Don’t get me wrong. This may be the right way to go, but the topic is worth more time and discussion than it has received.
It may be illustrative to think about other sectors of our economy and see which of them are characterized by global payments. Not many. Sure, there are products like cellular phone service that are sold in monthly fixed dollar amounts. But that is because it is a high fixed-cost product, where the marginal cost of additional phone calls is essentially zero. Fixed prices offer revenue stability to the vendor and a way to recover those fixed costs.
But most other goods and services in our economy are sold on a piece-work basis. Think of groceries, automobiles, electricity, gasoline, televisions, and clothing. Why is fee-for-service pricing appropriate for these? Or, in economists’ terms, why does such pricing lead to a reasonably efficient solution? The answers are pretty straightforward. Other markets are characterized by open entry and exit and by transparent information concerning quality, value, and pricing. Consumers can make more or less knowledgeable choices based on that publicly available information. New firms enter the market when they see an opportunity. Successful firms grow. Other firms fail.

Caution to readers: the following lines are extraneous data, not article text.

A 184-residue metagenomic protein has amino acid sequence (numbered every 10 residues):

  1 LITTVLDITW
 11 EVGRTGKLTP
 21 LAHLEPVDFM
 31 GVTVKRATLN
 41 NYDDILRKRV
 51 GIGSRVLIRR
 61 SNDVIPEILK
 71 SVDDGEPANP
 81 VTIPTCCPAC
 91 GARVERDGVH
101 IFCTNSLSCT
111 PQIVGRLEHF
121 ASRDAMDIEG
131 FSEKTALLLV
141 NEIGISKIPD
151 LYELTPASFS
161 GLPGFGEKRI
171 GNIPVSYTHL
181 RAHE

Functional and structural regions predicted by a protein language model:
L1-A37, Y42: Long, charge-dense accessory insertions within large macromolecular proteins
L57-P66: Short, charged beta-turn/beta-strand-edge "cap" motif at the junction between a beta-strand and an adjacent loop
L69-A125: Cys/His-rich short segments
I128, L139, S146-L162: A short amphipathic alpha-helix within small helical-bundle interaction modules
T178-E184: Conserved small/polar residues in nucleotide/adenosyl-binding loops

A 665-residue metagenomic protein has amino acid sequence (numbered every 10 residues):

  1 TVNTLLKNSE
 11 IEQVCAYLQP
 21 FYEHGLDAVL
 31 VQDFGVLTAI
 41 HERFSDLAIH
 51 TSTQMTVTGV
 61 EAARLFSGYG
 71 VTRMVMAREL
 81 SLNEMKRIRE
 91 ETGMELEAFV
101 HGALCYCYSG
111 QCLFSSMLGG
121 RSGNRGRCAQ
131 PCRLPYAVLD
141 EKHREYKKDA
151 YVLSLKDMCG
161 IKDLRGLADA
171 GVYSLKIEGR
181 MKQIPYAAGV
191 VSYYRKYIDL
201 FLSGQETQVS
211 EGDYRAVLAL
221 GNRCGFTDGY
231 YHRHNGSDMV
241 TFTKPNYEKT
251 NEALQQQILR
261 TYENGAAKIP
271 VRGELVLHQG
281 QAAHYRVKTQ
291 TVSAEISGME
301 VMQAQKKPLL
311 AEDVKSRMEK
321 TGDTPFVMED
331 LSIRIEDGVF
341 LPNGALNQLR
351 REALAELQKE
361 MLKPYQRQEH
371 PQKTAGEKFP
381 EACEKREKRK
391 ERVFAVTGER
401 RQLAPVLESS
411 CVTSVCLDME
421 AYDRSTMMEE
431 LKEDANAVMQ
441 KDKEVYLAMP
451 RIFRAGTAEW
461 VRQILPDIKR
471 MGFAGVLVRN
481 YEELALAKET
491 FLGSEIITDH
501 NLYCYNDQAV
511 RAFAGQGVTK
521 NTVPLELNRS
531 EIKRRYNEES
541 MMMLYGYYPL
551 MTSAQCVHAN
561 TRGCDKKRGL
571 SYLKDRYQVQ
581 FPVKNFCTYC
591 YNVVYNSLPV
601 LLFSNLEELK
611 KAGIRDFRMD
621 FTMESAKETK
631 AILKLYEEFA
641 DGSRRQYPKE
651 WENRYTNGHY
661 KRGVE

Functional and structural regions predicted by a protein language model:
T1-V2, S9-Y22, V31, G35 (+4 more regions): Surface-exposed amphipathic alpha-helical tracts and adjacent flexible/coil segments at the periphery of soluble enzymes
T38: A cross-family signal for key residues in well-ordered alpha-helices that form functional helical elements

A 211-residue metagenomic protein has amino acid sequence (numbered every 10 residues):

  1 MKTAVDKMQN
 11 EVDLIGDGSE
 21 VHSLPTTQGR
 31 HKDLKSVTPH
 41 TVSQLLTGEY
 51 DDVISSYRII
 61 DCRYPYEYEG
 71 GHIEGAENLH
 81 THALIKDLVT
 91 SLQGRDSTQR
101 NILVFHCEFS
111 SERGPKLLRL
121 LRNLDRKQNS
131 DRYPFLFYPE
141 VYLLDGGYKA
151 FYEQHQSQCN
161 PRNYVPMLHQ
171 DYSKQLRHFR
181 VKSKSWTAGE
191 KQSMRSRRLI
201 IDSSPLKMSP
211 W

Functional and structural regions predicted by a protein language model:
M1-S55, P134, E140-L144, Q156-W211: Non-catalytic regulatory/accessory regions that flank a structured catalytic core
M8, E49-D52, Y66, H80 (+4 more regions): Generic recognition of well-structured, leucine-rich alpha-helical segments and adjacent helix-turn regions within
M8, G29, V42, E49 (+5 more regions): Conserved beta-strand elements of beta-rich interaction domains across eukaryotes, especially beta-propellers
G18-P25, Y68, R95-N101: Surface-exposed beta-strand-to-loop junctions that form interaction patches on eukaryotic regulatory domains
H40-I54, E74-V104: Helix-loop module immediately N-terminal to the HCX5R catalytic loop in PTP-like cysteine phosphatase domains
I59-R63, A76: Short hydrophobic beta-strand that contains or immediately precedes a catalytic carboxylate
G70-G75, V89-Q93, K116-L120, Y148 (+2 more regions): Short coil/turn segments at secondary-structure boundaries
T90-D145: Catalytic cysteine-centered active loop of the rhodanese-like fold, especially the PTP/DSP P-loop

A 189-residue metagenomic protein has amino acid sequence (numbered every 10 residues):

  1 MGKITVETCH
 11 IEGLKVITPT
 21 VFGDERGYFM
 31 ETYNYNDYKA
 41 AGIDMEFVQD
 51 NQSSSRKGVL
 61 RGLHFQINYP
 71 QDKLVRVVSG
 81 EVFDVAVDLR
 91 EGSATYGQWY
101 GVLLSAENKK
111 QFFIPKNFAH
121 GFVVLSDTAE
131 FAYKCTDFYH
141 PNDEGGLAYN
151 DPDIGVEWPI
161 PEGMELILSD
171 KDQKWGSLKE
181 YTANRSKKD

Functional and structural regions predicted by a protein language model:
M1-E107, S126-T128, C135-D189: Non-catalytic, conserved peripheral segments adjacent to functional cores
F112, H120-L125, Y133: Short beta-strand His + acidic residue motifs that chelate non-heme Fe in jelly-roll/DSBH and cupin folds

Lots of people are thinking about the form of payments between insurance companies and providers for health care services, but it is also important to think about how each such approach would be marketed as an insurance product to the population.